House Passes Historic Dream and Promise Act

We’re tak­ing a moment today to pause and cel­e­brate what just hap­pened.

After years of immi­grant jus­tice orga­niz­ing by a broad coali­tion of com­mu­ni­ty mem­bers, allies and part­ners, elect­ed offi­cials have lis­tened.

The House vot­ed last night to pass the Dream and Promise Act (H.R. 6), which offers per­ma­nent pro­tec­tions and a path­way to cit­i­zen­ship for over two mil­lion peo­ple. The bill passed the House yes­ter­day with no addi­tion­al anti-immi­grant amend­ments.

H.R. 6 will have a direct impact on the lives of peo­ple who came to the U.S. as chil­dren — Deferred Action for Child­hood Arrivals (DACA) recip­i­ents. It will make a dif­fer­ence in the lives of peo­ple who came to the U.S. because their coun­tries were rav­aged by war, dis­as­ter, or U.S. inter­ven­tion — those with Tem­po­rary Pro­tect­ed Sta­tus (TPS) and Deferred Enforced Depar­ture (DED).

In our com­mu­ni­ties alone, there are over 15,000 Nepalis with TPS and 4,500 South Asians with DACA sta­tus.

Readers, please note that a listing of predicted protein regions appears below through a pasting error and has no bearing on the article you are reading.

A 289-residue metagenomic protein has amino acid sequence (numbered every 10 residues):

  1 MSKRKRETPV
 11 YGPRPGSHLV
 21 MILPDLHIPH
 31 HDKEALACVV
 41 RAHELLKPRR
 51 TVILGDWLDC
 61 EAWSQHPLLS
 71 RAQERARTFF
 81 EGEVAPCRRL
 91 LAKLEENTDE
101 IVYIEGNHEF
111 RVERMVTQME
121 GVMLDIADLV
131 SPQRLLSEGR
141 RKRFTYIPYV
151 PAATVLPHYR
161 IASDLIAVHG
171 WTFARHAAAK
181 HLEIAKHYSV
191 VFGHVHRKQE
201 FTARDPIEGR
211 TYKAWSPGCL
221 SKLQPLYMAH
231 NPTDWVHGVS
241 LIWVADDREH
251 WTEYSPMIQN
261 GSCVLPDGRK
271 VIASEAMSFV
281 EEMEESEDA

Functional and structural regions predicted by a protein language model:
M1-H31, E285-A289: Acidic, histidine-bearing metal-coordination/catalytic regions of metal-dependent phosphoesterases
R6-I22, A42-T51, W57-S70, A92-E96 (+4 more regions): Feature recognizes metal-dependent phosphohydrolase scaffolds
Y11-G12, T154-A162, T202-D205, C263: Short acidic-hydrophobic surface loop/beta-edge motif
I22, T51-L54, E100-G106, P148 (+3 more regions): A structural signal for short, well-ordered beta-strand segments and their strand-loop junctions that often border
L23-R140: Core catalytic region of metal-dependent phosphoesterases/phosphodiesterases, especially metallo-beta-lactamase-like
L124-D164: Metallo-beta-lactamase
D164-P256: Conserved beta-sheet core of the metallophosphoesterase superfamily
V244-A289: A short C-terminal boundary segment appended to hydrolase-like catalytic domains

H.R. 6  will give them the abil­i­ty to plan a future for them­selves.

The road ahead isn’t easy. We are dis­turbed that this vic­to­ry in the House includ­ed long debates across both par­ties on the use of deeply flawed gang data­bas­es and unjust crim­i­nal con­vic­tions to deny pro­tec­tions to some immi­grants. Ulti­mate­ly, the tire­less polit­i­cal edu­ca­tion of Mem­bers on the part of advo­cates ensured that the bill passed the House with no harm­ful addi­tions. But, our work ahead will be to stop Con­gress from fund­ing this administration’s depor­ta­tion machine.

Before H.R. 6 becomes law, the Sen­ate must vote to pass H.R. 6 and Pres­i­dent Trump must sign it into law. We com­mit to ramp­ing up the pres­sure on our elect­ed offi­cials.  

Lak­sh­mi Sri­daran, Inter­im Co-Exec­u­tive Direc­tor of SAALT said, “ The Dream and Promise Act passed the House with­out addi­tion­al anti-immi­grant con­ces­sions.  This is the first step in bring­ing an end to this administration’s racist and xeno­pho­bic poli­cies and lay­ing a foun­da­tion for immi­grant jus­tice in fed­er­al pol­i­cy. When we refuse to com­pro­mise our val­ues, we keep the bar high­er and set the stan­dard for change. This must be the new path for­ward for addi­tion­al leg­is­la­tion and mea­sures to defund depor­ta­tion and restore pro­tec­tions for all immi­grant and com­mu­ni­ties of col­or.”